Wednesday, April 2, 2014
C.A. Tosses Claim That TV Series Based on Stolen Work
Panel Says Plaintiffs Were Aware of ‘Ghost Hunters’ and Filed Suit Too Late
By KENNETH OFGANG, Staff Writer
The Court of Appeal for this district yesterday ordered dismissal of a suit by two writers who claim that NBC Universal stole their ideas and used them for the series “Ghost Hunters.”
Div. Four, in an unpublished opinion by Justice Nora Manella, said the company is entitled to summary judgment because Larry Montz and Daena Smoller were aware of the program more than two years before they sued, and that the action was therefore barred by the statute of limitations.
Montz and Smoller, long involved with “paranormal research,” alleged in the complaint that they communicated concepts for a series based on their work to NBC Universal—parent of Syfy, the cable channel that airs the program—between 1996 and 2001.
They proposed a reality-based program called “Ghost Expeditions: Hunted” in which “professional paranormal investigators” would lead a team that included “normal people with regular jobs” to investigate haunted houses throughout the country. The network said it was not interested.
In 2004, Syfy premiered Ghost Hunters, which features a pair of former plumbers who investigate claims of ghost sightings and other paranormal activity at various locations.
Smoller and Montz filed a federal copyright infringement suit in November 2006, 25 months after the show aired. They voluntarily dismissed the copyright claim, and after further proceedings in federal court, refiled their state claims in Los Angeles Superior Court in December 2011.
The defendants generally denied their allegations and affirmatively pled that the suit was time-barred under Code of Civil Procedure §339.
In moving for summary judgment, the defendants claimed there was indisputable evidence that the series was developed independent of the plaintiffs’ concepts, and that the plaintiffs knew, or reasonably should have known, more than two years before filing the suit that Ghost Hunters was being aired by the defendants.
They cited evidence that a network official wrote the plaintiffs’ producer an email in July 2004 about plans to air a “docu soap about a group of plumbers-by-day/ghost-hunters-by-night that set out on missions to disprove ghosts or paranormal activity.” Montz admitted in his deposition that he discussed the email with the producer, but said he didn’t know what relationship the concept bore to his work because he didn’t know what a “docu soap” was.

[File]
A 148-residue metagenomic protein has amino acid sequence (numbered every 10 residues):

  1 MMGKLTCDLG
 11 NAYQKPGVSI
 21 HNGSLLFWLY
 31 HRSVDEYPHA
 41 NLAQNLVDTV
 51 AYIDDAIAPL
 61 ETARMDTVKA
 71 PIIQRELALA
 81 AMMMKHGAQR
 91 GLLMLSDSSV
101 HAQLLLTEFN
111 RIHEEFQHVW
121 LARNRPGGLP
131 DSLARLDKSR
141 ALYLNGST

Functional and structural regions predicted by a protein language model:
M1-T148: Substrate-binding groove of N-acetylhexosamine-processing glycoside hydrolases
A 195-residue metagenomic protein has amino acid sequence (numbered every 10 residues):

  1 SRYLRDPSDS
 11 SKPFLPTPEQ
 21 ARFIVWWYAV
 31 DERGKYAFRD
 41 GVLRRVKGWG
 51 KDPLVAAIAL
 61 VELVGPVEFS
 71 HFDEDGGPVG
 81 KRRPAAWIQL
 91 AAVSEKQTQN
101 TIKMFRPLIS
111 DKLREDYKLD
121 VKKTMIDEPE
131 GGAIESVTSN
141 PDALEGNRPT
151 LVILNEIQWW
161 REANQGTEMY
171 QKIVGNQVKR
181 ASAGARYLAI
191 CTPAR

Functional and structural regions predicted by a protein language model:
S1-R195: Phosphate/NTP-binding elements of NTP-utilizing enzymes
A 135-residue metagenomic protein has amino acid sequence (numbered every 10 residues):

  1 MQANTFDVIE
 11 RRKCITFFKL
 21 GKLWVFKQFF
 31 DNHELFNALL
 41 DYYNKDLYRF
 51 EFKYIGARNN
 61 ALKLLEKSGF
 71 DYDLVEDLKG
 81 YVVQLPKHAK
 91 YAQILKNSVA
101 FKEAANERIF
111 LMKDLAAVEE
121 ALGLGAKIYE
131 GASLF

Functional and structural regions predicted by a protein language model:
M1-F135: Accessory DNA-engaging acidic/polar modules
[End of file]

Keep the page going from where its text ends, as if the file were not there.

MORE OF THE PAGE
The plaintiffs argued the two-year period wasn’t triggered until Smoller saw an episode of Ghost Hunters in 2005.
Los Angeles Superior Court Judge Ernest M. Hiroshige denied summary judgment. He said there was a triable issue of fact as to whether delayed discovery tolled the statute of limitations for at least a month beyond the date the series first aired.
He distinguished cases holding that the release in theaters of a motion picture is sufficient to place anyone claiming an interest in the work of its existence. Release on a cable television channel, he ruled, would not necessarily gain as much public attention as release in movie theaters.
The Court of Appeal, however, granted the defendants’ petition for writ of mandate yesterday, saying they were entitled to summary judgment.
Manella said the trial judge erred in concluding that the plaintiffs might be entitled to delayed accrual under the summary judgment rule.
“As a matter of law, their causes of action were complete no later than the date of the initial broadcast, October 6, 2004, because on that date, the marketability of the Concepts was destroyed due to its disclosure to the public,” the justice wrote.
Even if Hiroshige was correct in concluding that release on cable television was less likely to place plaintiffs on notice that their claims had accrued than if the work had been released in movie theaters, she added, “public disclosure to even a limited audience is sufficient to preclude a plaintiff from arguing that the breach and injury were secretive and difficult to detect.”
Manella further concluded that the plaintiffs were on inquiry notice following the email of July 2004.
The panel, the justice explained, did not consider the plaintiffs’ argument that a new cause of action has accrued each time a new episode of the series has aired using their ideas. The contention was raised for the first time in the plaintiffs’ return to the alternative writ of mandate, Manella said, and cannot be considered in the absence of a full factual record that the plaintiffs failed to develop.
The case is NBCUniversal Media, LLC v. Superior Court (Montz), B250892.
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